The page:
Another glaring case of lacking musicianship comes with Frankie's Crew and their poppy-punkish "Something" number, with a singing lady that, despite owning a sweet voice, just didn't knew how to sing just yet - and she's also struggling with some of the least inspiring vocal lines ever laid down on tape, including a songtitle-turned-into-chorus of the poorest kind. Bona Dish's "Actress" is unexpected, if nothing else, but one will hardly be impressed by this avantgarde number, packed with unusual (and annoying) percussion and hippies-on-acid vocal melodies (and some screams too, for no tangible reason). We're getting closer to the finish line, and I must tell you it's not getting any better, so hold on there, because Amatory Mass comes forth with "Girl on the Corner" - and oh man for God's sake, tune the damn guitars properly! Not that the bass is exactly in tune, because it's not, but I guess you can get what I mean. The vocal lines seem to have been recorded by phone or something, and it only adds to the precariousness of the composition as a whole. But it's still sightly better than Eddy Steady Go's "Boy Named Sue", believe me. It's nothing but a goddamn speech (delivered in the best just-don't-give-a-damn accent possible) about a one-night-stand-gone-wrong or something, that just go on and on until it's abruptly over, near the 1:50 minute mark. Youthful beatnik-meets-punk poetry in all its glory, I guess.
You may be intrigued to discover (well, if you don't know it already) that the very same Portion Control that inflicts us such shambles is actually the most successful history here featured by far. After recording a lot of bedroom-made cassette tapes in the early part of the '80s, the duo became something of underground darlings in the British industrial/electropunk scene, always with a strong DIY spirit and bringing new music to the world up until the present day. The Marine Girls didn't really last for that long, seemingly going their separate ways in late 1983 or thereabouts, but still got as far as to record a few cassette albums in their prime. One of the ladies involved (Tracey Thorn, that is) is now a well-regarded artist in her own right, both with Everything But the Girl and her solo efforts. Minor successful stories come with Bona Dish, that later recorded two cassettes now regarded as ultra-collectables in the indie scene (oh well, maybe I'm missing something here); The Frets, who took part in a handful of similar compilations, sometimes under the name Clampdown; and The Innocent Vicars, with two 7'' singles released via No Brain Records even before this particular LP compilation was out.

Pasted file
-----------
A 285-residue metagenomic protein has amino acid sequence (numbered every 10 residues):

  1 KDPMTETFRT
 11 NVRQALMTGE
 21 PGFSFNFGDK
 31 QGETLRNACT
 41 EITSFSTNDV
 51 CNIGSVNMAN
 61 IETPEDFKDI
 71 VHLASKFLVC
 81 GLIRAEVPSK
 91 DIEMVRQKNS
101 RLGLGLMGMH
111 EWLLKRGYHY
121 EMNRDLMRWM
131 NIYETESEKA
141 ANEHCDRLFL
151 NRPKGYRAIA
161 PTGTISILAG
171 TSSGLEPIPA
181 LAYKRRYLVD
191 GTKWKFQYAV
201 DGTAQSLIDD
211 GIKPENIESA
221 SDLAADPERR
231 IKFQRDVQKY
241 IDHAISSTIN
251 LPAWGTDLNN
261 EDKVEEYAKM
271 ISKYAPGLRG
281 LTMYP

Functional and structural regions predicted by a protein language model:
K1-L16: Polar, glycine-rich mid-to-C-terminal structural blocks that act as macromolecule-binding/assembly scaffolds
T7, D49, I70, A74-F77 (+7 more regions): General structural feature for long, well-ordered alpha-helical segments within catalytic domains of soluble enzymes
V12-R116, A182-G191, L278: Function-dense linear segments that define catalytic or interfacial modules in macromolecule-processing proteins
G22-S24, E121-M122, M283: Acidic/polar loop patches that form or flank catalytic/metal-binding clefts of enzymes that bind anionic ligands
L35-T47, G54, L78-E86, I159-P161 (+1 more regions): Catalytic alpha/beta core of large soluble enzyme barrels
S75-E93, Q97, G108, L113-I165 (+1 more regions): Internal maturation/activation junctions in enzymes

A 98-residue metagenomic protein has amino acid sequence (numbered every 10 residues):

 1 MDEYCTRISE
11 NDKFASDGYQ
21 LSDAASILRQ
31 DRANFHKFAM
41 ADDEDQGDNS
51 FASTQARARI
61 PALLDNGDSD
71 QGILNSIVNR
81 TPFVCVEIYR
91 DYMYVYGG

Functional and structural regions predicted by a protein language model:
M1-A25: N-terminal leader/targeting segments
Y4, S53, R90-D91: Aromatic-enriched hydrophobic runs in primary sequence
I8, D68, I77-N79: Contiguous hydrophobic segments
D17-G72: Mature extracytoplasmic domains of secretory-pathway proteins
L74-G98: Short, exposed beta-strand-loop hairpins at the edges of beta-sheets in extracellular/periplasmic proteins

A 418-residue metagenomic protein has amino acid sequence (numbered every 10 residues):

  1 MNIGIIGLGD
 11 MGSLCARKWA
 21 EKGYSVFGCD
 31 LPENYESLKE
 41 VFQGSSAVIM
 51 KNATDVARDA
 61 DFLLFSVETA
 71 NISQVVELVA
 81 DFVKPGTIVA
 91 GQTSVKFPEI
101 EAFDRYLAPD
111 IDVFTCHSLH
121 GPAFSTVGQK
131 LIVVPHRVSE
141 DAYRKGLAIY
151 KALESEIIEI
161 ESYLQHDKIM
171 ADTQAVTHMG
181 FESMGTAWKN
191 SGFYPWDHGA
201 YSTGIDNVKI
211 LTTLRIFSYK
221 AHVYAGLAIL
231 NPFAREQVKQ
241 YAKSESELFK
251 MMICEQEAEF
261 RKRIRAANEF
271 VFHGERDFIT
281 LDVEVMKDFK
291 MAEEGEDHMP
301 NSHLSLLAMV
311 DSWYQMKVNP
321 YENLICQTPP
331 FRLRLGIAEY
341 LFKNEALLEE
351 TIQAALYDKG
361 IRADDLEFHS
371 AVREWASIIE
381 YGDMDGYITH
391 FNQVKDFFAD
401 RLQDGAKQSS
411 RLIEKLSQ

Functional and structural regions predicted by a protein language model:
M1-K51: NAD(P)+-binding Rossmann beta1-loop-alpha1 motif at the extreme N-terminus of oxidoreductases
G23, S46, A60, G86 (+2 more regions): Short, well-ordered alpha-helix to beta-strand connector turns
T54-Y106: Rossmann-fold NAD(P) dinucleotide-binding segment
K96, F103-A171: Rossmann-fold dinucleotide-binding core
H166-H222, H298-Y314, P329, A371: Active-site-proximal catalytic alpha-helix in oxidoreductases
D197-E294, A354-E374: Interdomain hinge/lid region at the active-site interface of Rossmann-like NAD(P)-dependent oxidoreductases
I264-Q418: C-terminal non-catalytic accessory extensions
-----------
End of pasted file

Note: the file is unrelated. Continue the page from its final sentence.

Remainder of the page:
Curiously, many of the acts appearing on "Rupert Preaching at a Picnic" are also featured (all with different songs) on a cassette-only compilation called "An Evening with Rupert", also issued in 1981. Given that it came out on In Phaze Records (the same label responsible for many Portion Control, Bona Dish and Marine Girls releases), I tend to think this tape was a later showcase, coming out a few months after "Rupert Preaching at a Picnic" (the only release in Naïve Records' catalogue, as far as I'm aware) and using a similar title as to create some sort of thematic connection. Against my theory, though, comes the fact that "An Evening with Rupert" presents a band called Oblivion, apparently the same individuals responsible for "Storm", but without the 'II' - an indication that the cassette actually came first, and Oblivion added the suffix in a later date to acknowledge line-up changes or something? We obviously need some further enlightenment here, so be more than welcome to drop us a line if you happen to know more and/or are able (and willing) to share audio files of this elusive local-band release.
Many thanks to Die or DIY blog for audio files! Also thanks to Discogs for picture sleeve scans!
01. THE FRETS - Two Choices
02. ELUSIVE DIPLOMATS - Twist and Run
03. BONA DISH - Actress
04. LIFE MACHINE - Life and Times
05. KÖLN - Dope Prohibition
06. OBLIVION II - Sword
07. THE ABSENTEES - Fairytales
08. INNOCENT VICARS - She Was My Girl
09. MARINE GIRLS - Hate the Girl
10. FRANKIE'S CREW - Somebody
11. DERANGED - Factory Girl
12. PLUGS - Bat Brain Moon Man Boiler Boy
13. AMATORY MASS - Girl on the Corner
14. EDDY STEADY GO - Boy Named Sue
15. PORTION CONTROL - Preach
Have you been involved with any of the bands mentioned here? Have any extra info and/or corrections? Please e-mail me (email@example.com) and let me know!